the fact that she was very unfit. Due to a foot operation, her medical advice was to stop running. She bought a second hand mountain bike, and the rest is history. Barbara has already completed 8 Argus races. Barbara believes that to be healthy and stay young, you have to exercise. She has lots of endurance and can go on forever! Her daughter has also started with cycling at the age of 43. “It is so tragic to be in this beautiful nature and to sit at home every night” says Barbara, “There is so much to do - go walking, cycling, get a sport that you enjoy and start with short distances”. She concluded by saying that you have to enjoy what you do, and know that it is for you. Gerhard Nortje (65), moved to Sabie in 1983. He started running at the age of 40 to assist his son with his practicing regime. Gerhard worked with an overweight man who ran the Comrades Marathon, and thought to himself: “If he can do it, so can I”, so he started training. In 1988 he competed in the Comrades for the 1st time and has been doing it ever since, except for 2007 due to illness. His best ever Comrades was in 1991 with a time of 7 hours 12 minutes. “Competing in the Comrades requires a lot of self discipline - you must be prepared to give up and to exercise relentlessly”, said Gerhard. In the two months prior to Comrades, an average of 360km per month is recommended to build up strength and stamina for the race. His biggest challenge was in 2010 when he was involved in an accident whilst running. With a seriously injured hand, arm and hip, he ran regardless and completed the race! Other triumphs include winning awards for 25 Loskop 50 km races, as well as 20 Long Tom Marathons. Gerhard says: “I would like to thank my wife firstly for her support, as well as my training partners”. GPS News would like to invite other sportsmen and women to tell us about your achievements to share with our community. We have such a variety of activities including bowls, squash, golf, cycling, gym, aqua aerobics, callanetics, tennis, cross bow, swimming and much more in our towns! We should start utilising the facilities, after all, you only have one body!
G PS N ew s
Home made bread recipe Ingredients: 1 kg white bread flour 1 packet instant yeast 2 teaspoons salt 1 l warm lukewarm water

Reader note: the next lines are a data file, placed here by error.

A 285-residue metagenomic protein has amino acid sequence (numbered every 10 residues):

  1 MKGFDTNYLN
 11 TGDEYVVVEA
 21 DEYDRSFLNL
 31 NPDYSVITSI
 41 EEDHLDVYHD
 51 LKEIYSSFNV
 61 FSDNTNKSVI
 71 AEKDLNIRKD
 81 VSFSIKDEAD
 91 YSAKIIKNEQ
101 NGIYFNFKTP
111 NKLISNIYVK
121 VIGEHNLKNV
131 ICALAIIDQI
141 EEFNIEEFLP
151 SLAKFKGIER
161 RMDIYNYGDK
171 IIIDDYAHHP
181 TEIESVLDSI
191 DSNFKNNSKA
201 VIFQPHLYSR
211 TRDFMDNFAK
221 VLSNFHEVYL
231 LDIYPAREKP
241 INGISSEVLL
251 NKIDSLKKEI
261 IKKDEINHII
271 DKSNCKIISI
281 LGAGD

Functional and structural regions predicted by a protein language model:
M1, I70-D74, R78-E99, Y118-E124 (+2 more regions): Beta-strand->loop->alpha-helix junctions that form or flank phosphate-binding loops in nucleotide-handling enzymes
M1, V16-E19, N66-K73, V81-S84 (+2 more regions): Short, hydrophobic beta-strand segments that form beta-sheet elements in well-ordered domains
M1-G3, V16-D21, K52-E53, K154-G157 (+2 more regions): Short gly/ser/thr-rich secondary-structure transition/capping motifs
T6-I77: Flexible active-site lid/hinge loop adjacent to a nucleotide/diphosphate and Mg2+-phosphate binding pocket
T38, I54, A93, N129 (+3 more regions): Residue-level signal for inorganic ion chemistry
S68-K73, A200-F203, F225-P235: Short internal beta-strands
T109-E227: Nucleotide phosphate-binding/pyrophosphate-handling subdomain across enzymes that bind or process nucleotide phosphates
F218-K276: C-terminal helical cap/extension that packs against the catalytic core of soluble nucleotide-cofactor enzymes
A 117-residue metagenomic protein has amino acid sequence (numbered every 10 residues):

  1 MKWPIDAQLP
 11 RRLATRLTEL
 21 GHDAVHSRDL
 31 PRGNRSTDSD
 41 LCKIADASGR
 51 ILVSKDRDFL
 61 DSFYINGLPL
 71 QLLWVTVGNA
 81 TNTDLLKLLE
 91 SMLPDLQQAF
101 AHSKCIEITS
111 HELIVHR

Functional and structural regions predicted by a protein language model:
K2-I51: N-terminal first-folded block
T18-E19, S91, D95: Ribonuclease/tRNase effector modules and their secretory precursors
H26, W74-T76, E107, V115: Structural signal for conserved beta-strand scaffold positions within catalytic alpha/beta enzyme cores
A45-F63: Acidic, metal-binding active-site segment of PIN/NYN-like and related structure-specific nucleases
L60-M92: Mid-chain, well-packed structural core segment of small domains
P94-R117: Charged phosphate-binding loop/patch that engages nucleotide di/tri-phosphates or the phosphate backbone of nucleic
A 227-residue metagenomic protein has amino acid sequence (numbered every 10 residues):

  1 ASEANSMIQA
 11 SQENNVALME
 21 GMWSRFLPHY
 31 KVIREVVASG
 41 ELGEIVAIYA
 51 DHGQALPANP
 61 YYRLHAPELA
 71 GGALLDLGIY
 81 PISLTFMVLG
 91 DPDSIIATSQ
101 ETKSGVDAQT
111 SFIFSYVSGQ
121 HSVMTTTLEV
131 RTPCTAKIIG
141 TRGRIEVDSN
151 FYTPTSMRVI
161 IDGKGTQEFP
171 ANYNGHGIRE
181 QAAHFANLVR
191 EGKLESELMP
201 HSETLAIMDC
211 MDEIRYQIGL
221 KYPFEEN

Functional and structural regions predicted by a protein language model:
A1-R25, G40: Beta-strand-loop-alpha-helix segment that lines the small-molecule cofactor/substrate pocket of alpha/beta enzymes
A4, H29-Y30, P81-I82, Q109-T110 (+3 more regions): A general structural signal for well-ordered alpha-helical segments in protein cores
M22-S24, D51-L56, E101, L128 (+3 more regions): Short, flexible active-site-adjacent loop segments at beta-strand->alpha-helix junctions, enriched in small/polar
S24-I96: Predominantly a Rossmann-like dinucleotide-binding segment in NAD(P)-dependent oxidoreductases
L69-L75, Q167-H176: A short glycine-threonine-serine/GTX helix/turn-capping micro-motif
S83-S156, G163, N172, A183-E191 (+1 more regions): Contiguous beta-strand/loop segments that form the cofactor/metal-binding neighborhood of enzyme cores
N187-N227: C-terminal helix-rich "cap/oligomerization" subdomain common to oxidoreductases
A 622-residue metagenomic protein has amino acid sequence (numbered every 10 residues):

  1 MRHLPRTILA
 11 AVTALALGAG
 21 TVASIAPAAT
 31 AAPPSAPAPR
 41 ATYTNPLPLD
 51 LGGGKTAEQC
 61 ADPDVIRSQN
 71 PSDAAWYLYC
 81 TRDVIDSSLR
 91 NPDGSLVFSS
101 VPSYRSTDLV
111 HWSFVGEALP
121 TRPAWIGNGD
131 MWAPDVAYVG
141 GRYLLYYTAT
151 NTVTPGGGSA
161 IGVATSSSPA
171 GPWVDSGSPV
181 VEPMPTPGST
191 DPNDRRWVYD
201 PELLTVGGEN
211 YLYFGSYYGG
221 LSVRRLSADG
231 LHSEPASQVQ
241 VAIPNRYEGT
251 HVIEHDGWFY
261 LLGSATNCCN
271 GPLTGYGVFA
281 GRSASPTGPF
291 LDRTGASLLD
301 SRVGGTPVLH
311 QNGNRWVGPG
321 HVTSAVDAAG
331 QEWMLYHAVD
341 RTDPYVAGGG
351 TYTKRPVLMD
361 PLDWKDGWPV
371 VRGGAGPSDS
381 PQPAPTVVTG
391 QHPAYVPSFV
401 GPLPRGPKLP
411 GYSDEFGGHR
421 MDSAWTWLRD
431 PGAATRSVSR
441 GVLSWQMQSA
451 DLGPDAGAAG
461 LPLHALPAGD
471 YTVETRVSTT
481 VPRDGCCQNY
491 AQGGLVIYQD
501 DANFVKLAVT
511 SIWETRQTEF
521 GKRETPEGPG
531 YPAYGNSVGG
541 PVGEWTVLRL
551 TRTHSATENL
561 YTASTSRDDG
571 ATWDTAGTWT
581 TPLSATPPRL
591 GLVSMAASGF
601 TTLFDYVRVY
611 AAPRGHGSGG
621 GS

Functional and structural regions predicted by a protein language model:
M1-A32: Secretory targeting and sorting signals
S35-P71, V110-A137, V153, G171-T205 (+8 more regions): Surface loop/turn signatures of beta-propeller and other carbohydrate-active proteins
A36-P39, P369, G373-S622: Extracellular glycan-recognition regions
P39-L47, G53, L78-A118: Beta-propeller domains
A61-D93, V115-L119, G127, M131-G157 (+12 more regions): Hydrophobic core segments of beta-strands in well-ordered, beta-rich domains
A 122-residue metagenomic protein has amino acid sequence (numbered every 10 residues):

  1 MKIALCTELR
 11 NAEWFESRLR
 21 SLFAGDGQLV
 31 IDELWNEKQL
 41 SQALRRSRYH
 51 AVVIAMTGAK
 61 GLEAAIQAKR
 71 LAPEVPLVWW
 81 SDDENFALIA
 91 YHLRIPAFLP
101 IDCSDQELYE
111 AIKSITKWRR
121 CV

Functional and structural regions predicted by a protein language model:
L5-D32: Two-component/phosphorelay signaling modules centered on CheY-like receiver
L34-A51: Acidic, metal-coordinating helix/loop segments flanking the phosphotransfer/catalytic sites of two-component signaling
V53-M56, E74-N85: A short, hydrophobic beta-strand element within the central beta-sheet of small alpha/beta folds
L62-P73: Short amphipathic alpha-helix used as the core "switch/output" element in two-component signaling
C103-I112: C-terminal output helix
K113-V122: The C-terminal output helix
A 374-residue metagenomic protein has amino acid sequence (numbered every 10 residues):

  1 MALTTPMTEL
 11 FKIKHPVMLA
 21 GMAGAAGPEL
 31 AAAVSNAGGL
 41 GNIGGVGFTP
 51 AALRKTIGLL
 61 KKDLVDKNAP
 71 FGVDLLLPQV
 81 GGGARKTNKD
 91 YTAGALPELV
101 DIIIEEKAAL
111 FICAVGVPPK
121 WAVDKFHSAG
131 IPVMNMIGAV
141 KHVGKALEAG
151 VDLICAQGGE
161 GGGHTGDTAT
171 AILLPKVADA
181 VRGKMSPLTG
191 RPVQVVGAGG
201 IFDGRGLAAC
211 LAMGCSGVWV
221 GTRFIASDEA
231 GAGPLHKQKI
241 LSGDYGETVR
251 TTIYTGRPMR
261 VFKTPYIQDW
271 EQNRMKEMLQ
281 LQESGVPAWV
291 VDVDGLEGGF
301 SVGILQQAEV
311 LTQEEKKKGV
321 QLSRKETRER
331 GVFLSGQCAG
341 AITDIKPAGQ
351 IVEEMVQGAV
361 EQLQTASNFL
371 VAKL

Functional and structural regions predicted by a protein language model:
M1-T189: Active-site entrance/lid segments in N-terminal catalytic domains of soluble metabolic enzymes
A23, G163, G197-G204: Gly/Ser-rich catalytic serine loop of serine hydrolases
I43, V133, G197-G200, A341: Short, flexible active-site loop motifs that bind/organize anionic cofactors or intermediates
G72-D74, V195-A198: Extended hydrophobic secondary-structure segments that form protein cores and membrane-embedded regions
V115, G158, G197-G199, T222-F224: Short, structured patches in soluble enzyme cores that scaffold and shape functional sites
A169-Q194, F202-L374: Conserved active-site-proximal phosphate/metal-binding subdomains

All these products are available at Greenview Spar
Method: 1 . Mix the flour and yeast, add water little by little until the dough is nice and soft. Knead well for 5 min. (Remember to use oil so the dough does not stick to your hands). 2. Leave in a warm place and wrap in a blanket for 1 hour to rise. If the bread has not risen, your dough is too stiff or too cold. 3. Knead down again and form into sausage. 4. Place in greased loaf pan and let rise for 1 hour until doubled in size. (Wrapped in warm blanket. Our grandparents and their parents had a bread blanket just for this purpose). 5. Bake for 1 hour at 1 80 C째. Spread the bread's crust with sugar water while it is still hot. Now is the best time for a lekker thick slice of warm bread and butter.
350 years under one roof A
centenarian is a person who has attained the age of 100 years and more. The term is associated with longevity because life expectancies across the world are far less than 100. Pilgrim’s Rest is richly blessed with a diversity of natural, cultural and historic gems. The uniqueness of this historic village is vividly evident in its museums and historic sites. GPS News recently visited two very special ladies in New Town, Pilgrim’s Rest: Ella Tshali Thebela is 101 years old, and her sister Eliah Mnisi turned 100 this year. Ella was born on 5th January 1913 and Eliah on 29th October 1913. Amazingly their very healthy 73 year old sister Martha Chima is their caretaker. Their other sister (the last born) Agnes Mnisi, also lives with them and assists in the community with the sick and elderly, especially the Aids patients. Patience Chima (48), daughter of Martha Chima, is a PR Councillor in Thaba Chweu. She invited GPS News to visit the special quartet of sisters. Both centenarian sisters (and the rest of the brothers and sisters) were born in Pilgrim’s Rest in the area called Tlou, where the golf course has been built. Although their eyesight is not